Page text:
If only capturing all nightscape images was this easy! In the international dark-sky community of Sedona, Arizona, where artificial lighting is strictly controlled, you can simply pull over by the side of the road on the outskirts of town on a clear night, set up your camera on a tripod, and release the shutter. Chances are you’ll capture something good.
This image of the winter stars over the red sandstone formation known as Cathedral Rock, taken in mid-February, required only slightly more planning. After a day hike up to a saddle point in this conglomeration of red sandstone, I noted the orientation of this famous landmark relative to the sky as seen from trailhead, waited for a clear night, and snapped away. Here you see the stream of the winter Milky Way at the upper left, and the winter constellations from Canis Major at lower left, through Monoceros and Orion at center, to Taurus at the upper right.
By day, red sandstone is the most conspicuous feature of the Sedona area. These heavily eroded formations get their distinctive red-orange coloring from ferric oxide– rust– within the rock itself. These sedimentary rocks originated at the bottom of an ancient sea bed during the Permian period some 275 million years ago. By comparison, most of the stars in the above image, especially in Orion, formed less than 10 million years ago. They’re part of a secondary wave of star formation in the Gould Belt, a ring of stars around our part of the Milky Way caused by the collision of an extragalactic gas cloud with our galaxy. Of all the bright stars in this image, Sirius comes closest to matching the age of these ancient sea beds. Because it’s not particularly massive, Sirius burns its fuel relatively frugally. The star is about 230 million years old and still going strong.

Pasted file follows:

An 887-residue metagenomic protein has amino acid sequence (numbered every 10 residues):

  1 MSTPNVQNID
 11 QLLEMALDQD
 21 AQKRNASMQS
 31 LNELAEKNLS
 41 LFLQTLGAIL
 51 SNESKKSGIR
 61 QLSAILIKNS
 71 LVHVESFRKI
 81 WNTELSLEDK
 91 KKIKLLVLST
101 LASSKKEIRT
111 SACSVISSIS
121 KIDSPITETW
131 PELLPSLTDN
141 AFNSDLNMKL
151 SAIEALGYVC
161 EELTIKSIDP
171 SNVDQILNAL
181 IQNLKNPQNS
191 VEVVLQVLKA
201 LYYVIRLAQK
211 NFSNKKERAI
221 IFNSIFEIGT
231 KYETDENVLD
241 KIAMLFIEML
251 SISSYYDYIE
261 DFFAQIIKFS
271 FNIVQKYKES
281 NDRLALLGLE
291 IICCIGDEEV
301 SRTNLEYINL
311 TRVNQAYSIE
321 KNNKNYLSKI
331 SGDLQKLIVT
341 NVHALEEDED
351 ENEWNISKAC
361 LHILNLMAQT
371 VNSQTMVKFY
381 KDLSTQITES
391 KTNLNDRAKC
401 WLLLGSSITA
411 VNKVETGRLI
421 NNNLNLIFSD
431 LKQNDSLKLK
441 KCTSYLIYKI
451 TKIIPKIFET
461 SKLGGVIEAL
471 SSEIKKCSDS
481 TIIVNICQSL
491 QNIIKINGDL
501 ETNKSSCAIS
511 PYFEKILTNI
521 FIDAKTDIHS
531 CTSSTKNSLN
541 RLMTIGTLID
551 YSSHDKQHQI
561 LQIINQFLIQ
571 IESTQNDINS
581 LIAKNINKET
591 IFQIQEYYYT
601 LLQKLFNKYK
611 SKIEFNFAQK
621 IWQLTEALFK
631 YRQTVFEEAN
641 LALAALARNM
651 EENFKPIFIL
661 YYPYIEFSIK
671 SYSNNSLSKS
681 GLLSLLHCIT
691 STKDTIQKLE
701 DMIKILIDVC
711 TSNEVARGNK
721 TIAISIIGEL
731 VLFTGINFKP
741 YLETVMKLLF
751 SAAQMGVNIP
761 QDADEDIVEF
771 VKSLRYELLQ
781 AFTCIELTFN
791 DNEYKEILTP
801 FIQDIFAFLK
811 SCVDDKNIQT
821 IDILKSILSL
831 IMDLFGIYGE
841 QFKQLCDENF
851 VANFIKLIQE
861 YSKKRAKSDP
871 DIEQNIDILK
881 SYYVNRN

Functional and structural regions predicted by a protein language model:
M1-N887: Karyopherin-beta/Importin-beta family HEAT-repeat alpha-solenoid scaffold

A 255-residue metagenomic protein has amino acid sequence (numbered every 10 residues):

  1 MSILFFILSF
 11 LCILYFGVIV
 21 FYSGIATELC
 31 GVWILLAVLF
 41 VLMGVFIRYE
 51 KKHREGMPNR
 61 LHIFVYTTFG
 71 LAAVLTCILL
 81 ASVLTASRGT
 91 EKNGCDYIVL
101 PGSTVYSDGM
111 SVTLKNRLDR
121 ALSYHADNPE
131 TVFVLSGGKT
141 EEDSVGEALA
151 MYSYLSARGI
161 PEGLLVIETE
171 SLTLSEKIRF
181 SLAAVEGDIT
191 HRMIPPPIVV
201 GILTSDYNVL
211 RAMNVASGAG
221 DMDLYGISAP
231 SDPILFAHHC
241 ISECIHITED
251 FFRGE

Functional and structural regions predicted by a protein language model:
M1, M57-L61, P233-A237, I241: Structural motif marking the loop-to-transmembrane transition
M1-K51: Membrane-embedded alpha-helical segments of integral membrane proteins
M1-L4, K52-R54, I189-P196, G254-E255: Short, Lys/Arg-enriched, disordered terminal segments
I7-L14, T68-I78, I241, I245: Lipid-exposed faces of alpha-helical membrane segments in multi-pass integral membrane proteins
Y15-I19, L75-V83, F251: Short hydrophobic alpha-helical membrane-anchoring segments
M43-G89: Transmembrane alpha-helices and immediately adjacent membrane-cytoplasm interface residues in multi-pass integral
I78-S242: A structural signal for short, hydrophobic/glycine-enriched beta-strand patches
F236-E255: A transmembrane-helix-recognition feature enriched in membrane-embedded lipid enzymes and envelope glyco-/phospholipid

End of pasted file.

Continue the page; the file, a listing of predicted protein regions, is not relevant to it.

According to the many spiritual and new-age seekers who come to Sedona, Cathedral Rock marks the location of a vortex, a place where a swirl of energy of an unspecified nature emanates from the Earth to stimulate healing and well-being. The locals call them vortexes, not vortices, and there are at least four around the town. I must confess, upon standing in these locations, at Cathedral Rock and elsewhere, and in the town in general, I did feel a little better than usual. It could have been the influence of the vortexes. Though Occam’s Razor suggests I felt better simply because I was on vacation.
At the extreme upper right of the image at the top of this page, you see the Pleiades star cluster, the famous “Seven Sisters”. The Hopi, the native North Americans who continue to inhabit this part of Arizona, believed their ancestors came from the Pleiades, a cluster they called Chuhukon, which means “those who cling together”. It was an inspired guess. Though the Hopi, and all humans and the planet we live on, did not come from the Pleiades, we did coalesce out of the ejecta of similarly bright stars that died billions of years ago in other parts of the galaxy. Surrounded by the ancient red rocks of Sedona, under dark and pristine skies, there are few better places to contemplate this most astounding fact.Share This: